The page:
The Oscar Pistorius Sentence: A Win for White Privilege

Judge Thokozile Masipa in Oscar Pistorius resentencing
Judge Thokozile Masipa looks on during Oscar Pistorius's resentencing hearing in Pretoria, South Africa, June 15. The perceived leniency of Pistorius's sentence has prompted criticism of Masipa in South Africa. Photo by Siphiwe Sibeko - Pool/Getty Images

On Wednesday, Oscar Pistorius was sent to prison. He will serve a six-year sentence for the murder of Reeva Steenkamp, the model with whom he was romantically involved until he killed her in February 2013.

There was an outcry as Thokozile Masipa, the judge who has handled this matter for the last two years, deviated from the legally mandated minimum sentence of 15 years in prison that is handed down to most murderers. Masipa found there were "mitigating circumstances" that warranted a reduced sentence.

Over its long and drawn-out course, this case has come to be seen as a metaphor for the inequality that continues to bedevil South African society. The celebrity Olympian and paralympian has been able to extend the case because he has the financial resources to do so, but he has earned the ire of many South Africans for the ways in which he has wielded his white privilege in a country where racial tensions are on the rise.

While the Steenkamp family relied on the South African National Prosecuting Authority—a publicly funded operation—Pistorius could call on an expensive team of lawyers, coaches and experts to usher him through the trial. Many see both the outcome of the case and the light sentence handed down as evidence that, too often, South Africa's judicial system—overwhelmed and underfunded—simply fails the poorest members of society.

Contrast Pistorius's ability to pay $1,000 in bail with the fact that, according to Legal Aid South Africa, there are approximately 10,000 people sitting in South African jails who have been awarded bail but simply can't pay the often much smaller amount required to get out.

Early in the trial, Pistorius earned the ire of many of his black compatriots by tapping into age-old tropes about black criminality and white fear of black violence—Pistorius has maintained that he shot Steenkamp because he thought there was an intruder in the bathroom.

Yet as the case went forward, a deeper discomfort emerged around questions of race. During the trial it became clear that Pistorius lived an incredibly cloistered life, far removed from the daily indignities most of his compatriots endure. As the prosecution painted the picture of a young man with a bad temper and horrible manners, Pistorius came to be seen by many as the poster boy for white privilege. The athlete's life was played out against a backdrop of incredible glamour, with stories of gunplay and mood swings, of cover-ups and contrition taking place on boats or in fast cars or at fancy dress parties. All of this is of course a far cry from the life most South Africans lead.

In recent weeks, as Pistorius sought to convince the public he should be spared a jail term, he suggested that if he were to be released, he would use his time to "help the less fortunate." Pistorius spent thousands of dollars on guns, had a history of temper tantrums and violent and irresponsible behavior and is a convicted murderer. That he thinks he should be allowed access to the "less fortunate"—coded language for black people in black-majority South Africa—smacks of the sort of racial condescension few black South Africans are still prepared to tolerate.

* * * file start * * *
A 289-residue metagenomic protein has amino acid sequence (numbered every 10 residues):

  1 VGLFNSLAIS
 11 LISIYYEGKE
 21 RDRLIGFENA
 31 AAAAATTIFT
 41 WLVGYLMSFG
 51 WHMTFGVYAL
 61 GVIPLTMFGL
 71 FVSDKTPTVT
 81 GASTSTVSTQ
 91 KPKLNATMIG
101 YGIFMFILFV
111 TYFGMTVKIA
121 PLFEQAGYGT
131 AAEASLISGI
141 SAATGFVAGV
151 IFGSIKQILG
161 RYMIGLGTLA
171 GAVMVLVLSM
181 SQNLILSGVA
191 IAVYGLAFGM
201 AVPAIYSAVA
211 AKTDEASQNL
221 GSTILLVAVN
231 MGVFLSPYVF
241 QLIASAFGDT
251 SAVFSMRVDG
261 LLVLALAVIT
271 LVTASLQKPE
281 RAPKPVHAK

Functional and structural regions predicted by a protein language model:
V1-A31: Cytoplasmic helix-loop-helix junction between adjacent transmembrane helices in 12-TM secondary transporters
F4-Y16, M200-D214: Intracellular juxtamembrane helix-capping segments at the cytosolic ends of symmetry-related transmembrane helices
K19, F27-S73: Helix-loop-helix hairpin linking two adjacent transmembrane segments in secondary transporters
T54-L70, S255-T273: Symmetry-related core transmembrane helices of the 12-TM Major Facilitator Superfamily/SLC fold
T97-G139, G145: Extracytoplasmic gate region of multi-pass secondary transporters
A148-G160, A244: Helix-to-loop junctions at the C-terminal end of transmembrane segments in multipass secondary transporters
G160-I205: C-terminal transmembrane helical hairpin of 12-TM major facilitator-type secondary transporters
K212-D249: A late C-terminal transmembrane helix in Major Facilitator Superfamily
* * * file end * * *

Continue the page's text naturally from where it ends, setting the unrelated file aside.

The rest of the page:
Oscar Pistorius during sentencing
Oscar Pistorius, who was represented by Bell Pottinger, looks on during his sentencing for murder at the High Court in Pretoria, South Africa, July 6, 2016. Pistorius received a sentence of six years for murdering his girlfriend Reeva Steenkamp in February 2013. Marco Longari - Pool/Getty Images

Yet Pistorius's self-aggrandizement and entitlement would mean nothing if they weren't upheld by others. Judge Masipa has been heavily criticized for letting Pistorius off the hook. Indeed, her conduct in this trial has demonstrated that people who are not white supremacists can play an important role in upholding white privilege.

Privilege is a system and a set of benefits that accrue over time. Pistorius's teachers and coaches told him he was special, and they looked the other way when he made bad decisions. Restaurant staff treated him as though he was special, and they kept quiet when he was a bully. The police, who pulled him over, questioned his possession of a gun and then let him go seemingly because he was Oscar, treating him as though he was special. Finally, Judge Masipa, who saw his tears and bent the rules by refusing to give him the prescribed minimum sentence for murder, while thousands of poor black South Africans languish in jail because they can't make bail, has completed the circle.

Rather than being jarring, Judge Masipa's leniency represents the norm. White privilege is systematic and subtle and so quiet that is seems invisible until—in a moment like this one—it reveals itself. Perhaps this case will help others that follow. For South Africans to respect the law, it must be applied evenly.

Sisonke Msimang is a South African writer. She has held fellowships at Yale University and the Aspen Institute in Washington, D.C., and is working on a book about belonging and identity. She tweets @Sisonkemsimang.